Not one of my more pleasant poems, but I woke from the dream with it demanding to be written.
Darren and I didn’t have one of the better partings that I’ve experienced. He cheated on me with a much younger woman before, by just about any standards, the honeymoon period was even over. We’d been friends for years before we married, so I lost a friend in the bargain, too. In a lot of ways, that hurt the most.
Sometimes the real goodbyes are the ones the other person never hears.
Last night I opened the pressboard door
Into a room that was white and featureless
Except for two straight-backed chairs
Set against opposite walls.
You were on one of them, naked,
Your body covered with small holes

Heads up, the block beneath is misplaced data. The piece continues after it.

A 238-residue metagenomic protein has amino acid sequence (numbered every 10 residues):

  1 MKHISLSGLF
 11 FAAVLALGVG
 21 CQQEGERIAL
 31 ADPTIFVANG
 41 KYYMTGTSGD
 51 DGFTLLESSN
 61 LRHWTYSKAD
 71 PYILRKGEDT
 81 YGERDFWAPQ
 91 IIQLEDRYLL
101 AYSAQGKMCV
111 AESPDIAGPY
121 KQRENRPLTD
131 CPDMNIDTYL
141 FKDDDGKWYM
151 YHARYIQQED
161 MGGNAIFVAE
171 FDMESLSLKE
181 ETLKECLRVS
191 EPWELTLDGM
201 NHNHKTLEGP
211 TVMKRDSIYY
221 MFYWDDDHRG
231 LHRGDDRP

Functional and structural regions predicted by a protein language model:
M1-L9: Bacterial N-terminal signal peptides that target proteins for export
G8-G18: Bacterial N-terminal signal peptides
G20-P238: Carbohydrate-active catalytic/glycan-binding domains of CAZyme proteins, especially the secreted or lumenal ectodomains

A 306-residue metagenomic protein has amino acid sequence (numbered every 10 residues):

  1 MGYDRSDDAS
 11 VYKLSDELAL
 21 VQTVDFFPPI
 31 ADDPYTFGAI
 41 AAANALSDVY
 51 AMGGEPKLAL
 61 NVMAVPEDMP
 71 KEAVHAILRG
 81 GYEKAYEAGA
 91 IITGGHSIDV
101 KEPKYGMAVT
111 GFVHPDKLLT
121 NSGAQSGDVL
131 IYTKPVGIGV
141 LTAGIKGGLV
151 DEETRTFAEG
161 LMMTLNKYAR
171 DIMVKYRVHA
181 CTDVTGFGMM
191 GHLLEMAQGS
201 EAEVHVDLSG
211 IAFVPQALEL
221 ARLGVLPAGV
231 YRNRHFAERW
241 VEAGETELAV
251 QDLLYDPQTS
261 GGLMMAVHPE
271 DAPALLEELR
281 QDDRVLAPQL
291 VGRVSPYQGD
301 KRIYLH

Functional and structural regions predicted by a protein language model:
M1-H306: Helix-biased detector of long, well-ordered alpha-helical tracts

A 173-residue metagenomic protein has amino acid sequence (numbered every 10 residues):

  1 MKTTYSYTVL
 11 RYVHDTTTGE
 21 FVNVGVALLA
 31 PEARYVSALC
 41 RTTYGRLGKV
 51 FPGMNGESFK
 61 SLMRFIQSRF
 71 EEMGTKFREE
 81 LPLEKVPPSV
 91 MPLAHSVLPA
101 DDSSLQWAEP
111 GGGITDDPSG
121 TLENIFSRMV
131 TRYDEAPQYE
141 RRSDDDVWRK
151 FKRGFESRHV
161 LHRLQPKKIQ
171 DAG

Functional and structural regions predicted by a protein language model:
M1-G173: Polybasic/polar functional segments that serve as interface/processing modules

Like a trigger picture for that internet
Phobia that had its fifteen fake minutes.
I sat in the other chair, skin acrawl,
And watched as you whistled. From
Each hole, a fat, pale grub poked out its head,
And one by one, you caught and crushed them.
It went on, fifty and then a hundred dead grubs
At your feet, until you looked up, seemed to
Notice me for the first time, and said your throat
Was sore. Would I do the whistling for you?
I could whistle higher than you, so the grubs
Came out further, were easier for you to catch
And crush, but still you did it slowly, first one,
Then another, as if the whole thing bored you.
I whistled until I began to cough blood
And said in a rasp that I had to stop now.
You smiled and asked if I could kill them
As well — not switch places, but do it all.
And then I understood. I got up from the
Stiff and uncushioned chair and walked out
Into my garden of early October chrysanthemums
And not a single bee, pulling the door shut as I went.
(photo: Wikipedia…and you’re welcome for my not posting the more obvious choice)